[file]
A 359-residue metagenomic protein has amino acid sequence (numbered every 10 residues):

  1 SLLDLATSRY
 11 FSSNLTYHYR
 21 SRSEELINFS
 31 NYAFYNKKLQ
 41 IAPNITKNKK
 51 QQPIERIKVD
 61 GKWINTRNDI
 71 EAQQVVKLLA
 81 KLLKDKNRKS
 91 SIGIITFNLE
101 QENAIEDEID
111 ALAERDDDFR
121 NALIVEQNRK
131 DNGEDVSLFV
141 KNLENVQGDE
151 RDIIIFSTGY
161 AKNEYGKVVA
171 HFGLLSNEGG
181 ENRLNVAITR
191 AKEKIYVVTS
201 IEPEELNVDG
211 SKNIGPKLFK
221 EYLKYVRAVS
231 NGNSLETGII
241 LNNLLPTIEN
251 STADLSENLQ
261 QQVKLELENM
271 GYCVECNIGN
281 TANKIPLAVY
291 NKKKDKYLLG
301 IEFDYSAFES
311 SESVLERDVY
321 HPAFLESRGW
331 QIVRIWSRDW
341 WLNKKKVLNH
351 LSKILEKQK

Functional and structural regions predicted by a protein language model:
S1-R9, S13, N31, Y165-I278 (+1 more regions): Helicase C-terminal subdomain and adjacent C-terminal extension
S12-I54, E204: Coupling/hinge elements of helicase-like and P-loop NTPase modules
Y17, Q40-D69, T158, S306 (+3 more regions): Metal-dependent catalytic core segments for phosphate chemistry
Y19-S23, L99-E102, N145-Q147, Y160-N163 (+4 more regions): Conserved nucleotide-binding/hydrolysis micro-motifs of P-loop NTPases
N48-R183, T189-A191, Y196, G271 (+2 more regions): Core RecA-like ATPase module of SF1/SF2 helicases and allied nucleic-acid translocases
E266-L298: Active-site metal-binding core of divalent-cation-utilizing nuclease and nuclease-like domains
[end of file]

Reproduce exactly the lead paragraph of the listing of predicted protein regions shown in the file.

A 359-residue metagenomic protein has amino acid sequence (numbered every 10 residues):